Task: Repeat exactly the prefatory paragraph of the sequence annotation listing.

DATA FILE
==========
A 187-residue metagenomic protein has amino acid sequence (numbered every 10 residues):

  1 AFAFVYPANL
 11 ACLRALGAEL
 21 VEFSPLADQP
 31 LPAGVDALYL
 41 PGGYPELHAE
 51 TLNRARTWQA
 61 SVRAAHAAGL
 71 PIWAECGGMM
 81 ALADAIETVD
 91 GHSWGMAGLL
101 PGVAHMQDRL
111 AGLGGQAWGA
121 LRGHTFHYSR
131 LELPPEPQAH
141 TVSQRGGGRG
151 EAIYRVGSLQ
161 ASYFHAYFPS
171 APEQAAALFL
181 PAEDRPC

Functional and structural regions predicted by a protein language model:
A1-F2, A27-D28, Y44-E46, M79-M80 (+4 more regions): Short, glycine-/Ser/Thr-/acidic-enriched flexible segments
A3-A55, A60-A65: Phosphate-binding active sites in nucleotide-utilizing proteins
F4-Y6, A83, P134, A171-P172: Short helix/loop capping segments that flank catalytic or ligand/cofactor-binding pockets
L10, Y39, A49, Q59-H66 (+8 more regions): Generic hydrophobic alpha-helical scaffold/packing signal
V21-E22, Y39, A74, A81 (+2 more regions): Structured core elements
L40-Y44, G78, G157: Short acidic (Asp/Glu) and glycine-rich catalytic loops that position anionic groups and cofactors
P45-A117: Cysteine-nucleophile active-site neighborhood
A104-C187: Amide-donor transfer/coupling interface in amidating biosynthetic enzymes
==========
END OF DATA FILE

A 187-residue metagenomic protein has amino acid sequence (numbered every 10 residues):